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Why You Should Ask Your Doc to Reevaluate Your Risk for Heart Disease

Why You Should Ask Your Doc to Reevaluate Your Risk for Heart Disease

A recent study found a lack of diversity in heart disease diagnosis guidelines.

The Cleveland Clinic’s 232-page Diversity Tool Kit is a modern, global guide, from “A” Aboriginal People to “Z” Zoroastrian, for healthcare providers interacting with a patient and his or her family members. The recognition that healthcare professionals need to offer appropriately individualized interaction with patients is essential to providing the best care possible.

Unfortunately, pooled cohort equations (PCEs) that are used by doctors to form risk-estimations for atherosclerotic cardiovascular disease (CVD) are not so forward-thinking or inclusive. The current 2013 guidelines that help your doc decide if you need a statin, blood pressure meds or to take daily aspirin use data on people from the 1940s and are woefully non-inclusive of people of color.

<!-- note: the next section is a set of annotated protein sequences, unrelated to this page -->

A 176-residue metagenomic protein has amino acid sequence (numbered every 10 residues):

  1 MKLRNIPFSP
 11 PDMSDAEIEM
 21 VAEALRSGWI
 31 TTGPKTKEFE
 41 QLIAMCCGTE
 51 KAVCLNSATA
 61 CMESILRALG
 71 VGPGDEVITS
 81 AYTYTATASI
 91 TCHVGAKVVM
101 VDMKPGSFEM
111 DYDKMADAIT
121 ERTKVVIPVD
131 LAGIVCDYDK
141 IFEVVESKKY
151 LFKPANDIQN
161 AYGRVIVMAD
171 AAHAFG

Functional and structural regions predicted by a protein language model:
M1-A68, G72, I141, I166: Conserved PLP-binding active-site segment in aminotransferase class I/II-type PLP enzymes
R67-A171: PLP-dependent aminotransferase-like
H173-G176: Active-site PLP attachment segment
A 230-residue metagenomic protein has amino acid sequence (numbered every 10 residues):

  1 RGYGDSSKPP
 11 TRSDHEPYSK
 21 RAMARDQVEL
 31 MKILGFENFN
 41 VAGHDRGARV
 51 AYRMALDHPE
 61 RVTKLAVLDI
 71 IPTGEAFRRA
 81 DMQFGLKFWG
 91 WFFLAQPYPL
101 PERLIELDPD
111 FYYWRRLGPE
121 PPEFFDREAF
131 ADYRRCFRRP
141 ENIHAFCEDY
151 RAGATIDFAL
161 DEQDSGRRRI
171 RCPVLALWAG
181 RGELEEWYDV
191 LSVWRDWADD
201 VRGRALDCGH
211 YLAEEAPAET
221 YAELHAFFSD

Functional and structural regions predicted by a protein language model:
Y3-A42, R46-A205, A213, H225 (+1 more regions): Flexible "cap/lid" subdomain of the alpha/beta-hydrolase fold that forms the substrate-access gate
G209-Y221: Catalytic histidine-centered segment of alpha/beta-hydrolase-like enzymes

A new study led by Stanford University researchers says by updating the data used to form the 2013 PCEs, approximately 11.8 million US adults previously labeled high-risk (their 10-year risk of a heart attack, stroke or death from CVD is greater than 7.5 percent) would be identified as lower-risk. That will save patients worry, money and unnecessary exposure to risks associated with blood-pressure- and cholesterol-lowering meds and aspirin.

However, “while many Americans were being recommended aggressive treatments that they may not have needed . . . some Americans—particularly African Americans—may have been given false reassurance and probably need to start treatment given our findings,” says Stanford’s Sanjay Basu, MD, PhD.

So at your next check-up, ask your doc to reexamine your CVD risk factors and determine if they do in fact need medication to prevent heart attack or stroke.

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